In the light of recent legal cases being brought before European courts, the Syrian Justice and Accountability Centre reaffirms the importance of taking into account the medical and psychological needs of Syrian survivors who are participating in prosecutions as complainants and witnesses. While the ability to participate directly in justice processes can be part of the healing and reparative process for survivors, sharing their experiences can also be traumatic. Many survivors of torture suffer from post-traumatic stress disorder, depression, anxiety and other disturbances that can be exacerbated by revisiting the trauma.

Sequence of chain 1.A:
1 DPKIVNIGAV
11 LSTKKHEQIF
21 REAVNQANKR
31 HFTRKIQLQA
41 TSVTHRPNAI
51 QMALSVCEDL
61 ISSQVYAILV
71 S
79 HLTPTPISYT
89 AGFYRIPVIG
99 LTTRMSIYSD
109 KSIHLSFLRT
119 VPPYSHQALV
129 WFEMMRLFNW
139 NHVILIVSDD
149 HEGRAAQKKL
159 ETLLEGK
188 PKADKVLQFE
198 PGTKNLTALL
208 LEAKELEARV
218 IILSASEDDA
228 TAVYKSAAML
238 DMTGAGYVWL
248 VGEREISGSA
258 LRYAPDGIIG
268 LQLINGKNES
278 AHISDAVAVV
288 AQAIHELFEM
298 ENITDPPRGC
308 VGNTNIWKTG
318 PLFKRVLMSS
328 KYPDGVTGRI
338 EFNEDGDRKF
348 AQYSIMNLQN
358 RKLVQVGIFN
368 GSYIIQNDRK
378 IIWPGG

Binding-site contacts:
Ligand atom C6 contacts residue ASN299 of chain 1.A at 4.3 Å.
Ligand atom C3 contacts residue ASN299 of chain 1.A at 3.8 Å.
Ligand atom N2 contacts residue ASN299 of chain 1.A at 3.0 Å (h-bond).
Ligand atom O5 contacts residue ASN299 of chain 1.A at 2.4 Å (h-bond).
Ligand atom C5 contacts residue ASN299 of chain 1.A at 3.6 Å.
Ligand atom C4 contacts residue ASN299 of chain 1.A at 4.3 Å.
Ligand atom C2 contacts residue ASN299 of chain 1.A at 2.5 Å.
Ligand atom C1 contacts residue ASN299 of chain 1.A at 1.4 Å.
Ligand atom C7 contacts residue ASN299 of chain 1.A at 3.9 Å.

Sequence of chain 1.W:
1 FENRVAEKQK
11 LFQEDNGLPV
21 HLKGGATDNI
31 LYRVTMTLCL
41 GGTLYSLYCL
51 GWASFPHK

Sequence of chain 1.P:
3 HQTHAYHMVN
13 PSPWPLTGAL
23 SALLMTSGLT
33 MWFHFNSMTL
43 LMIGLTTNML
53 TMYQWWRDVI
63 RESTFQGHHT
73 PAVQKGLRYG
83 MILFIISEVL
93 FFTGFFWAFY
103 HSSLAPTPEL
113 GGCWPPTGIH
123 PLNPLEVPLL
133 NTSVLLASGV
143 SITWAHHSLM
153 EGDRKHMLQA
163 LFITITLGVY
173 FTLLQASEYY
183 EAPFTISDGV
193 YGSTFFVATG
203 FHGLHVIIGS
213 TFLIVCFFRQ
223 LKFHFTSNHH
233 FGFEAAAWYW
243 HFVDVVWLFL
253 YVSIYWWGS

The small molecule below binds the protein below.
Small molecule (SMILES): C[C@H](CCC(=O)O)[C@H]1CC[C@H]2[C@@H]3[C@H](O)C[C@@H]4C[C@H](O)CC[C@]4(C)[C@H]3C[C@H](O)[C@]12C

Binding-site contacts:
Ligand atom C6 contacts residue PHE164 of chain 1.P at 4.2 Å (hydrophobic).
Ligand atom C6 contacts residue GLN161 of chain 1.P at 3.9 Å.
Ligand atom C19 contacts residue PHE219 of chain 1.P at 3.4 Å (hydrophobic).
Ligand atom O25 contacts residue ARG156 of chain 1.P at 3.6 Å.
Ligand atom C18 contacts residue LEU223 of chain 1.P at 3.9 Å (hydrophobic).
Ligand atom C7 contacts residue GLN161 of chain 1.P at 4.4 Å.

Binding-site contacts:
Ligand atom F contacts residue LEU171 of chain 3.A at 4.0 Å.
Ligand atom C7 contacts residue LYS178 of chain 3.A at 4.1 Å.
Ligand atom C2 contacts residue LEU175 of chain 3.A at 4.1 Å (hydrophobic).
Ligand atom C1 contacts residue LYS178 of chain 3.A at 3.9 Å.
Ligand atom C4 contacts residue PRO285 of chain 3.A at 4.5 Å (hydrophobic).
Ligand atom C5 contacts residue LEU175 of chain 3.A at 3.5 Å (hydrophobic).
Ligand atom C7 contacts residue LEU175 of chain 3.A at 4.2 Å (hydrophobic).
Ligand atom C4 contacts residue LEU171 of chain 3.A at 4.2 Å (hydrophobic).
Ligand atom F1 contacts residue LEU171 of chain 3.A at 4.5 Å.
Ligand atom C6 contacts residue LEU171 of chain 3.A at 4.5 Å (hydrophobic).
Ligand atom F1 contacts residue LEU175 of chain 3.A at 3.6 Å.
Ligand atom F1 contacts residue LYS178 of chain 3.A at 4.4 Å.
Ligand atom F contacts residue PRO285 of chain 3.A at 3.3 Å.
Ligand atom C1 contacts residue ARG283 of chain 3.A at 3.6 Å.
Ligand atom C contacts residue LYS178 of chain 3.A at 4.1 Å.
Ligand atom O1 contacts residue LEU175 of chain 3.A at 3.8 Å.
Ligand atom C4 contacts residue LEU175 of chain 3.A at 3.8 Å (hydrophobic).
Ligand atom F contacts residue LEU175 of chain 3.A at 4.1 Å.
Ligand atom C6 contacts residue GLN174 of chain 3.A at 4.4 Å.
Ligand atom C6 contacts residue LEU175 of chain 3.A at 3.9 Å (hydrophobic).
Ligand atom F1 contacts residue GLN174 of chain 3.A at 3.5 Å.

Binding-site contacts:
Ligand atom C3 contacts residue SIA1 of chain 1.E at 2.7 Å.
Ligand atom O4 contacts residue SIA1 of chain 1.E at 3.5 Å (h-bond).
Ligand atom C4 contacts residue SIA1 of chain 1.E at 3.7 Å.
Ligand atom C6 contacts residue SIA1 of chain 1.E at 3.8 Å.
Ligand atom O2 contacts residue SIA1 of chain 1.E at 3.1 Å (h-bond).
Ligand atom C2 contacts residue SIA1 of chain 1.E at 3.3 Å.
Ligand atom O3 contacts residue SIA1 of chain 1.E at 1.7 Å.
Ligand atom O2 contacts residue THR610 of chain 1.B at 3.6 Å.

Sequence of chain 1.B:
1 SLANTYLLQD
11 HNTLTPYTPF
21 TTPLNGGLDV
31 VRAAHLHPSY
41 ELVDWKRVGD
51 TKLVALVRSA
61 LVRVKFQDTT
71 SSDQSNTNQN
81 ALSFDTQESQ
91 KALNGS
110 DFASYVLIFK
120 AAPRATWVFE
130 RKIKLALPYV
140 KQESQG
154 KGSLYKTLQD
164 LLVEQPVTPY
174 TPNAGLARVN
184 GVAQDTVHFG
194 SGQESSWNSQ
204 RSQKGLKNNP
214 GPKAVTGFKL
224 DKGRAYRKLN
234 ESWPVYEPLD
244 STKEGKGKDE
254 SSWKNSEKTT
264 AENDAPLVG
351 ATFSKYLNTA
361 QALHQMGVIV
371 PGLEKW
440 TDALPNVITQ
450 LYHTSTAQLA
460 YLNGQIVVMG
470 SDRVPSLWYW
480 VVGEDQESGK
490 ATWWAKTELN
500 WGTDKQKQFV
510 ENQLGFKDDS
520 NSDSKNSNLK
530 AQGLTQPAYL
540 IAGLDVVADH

SJAC advises practitioners to incorporate Do No Harm Processesin their work. These include conducting trauma-sensitive interviews and referring survivors to medical/psychological services. In addition, given the additional stress induced by the immigration context in which more than a million Syrian survivors are now living, documentation and justice groups should put in place additional protocols to support refugee communities, including outreach programs designed to inform them of the possibility of pursuing justice in their new surroundings, and of the support services available.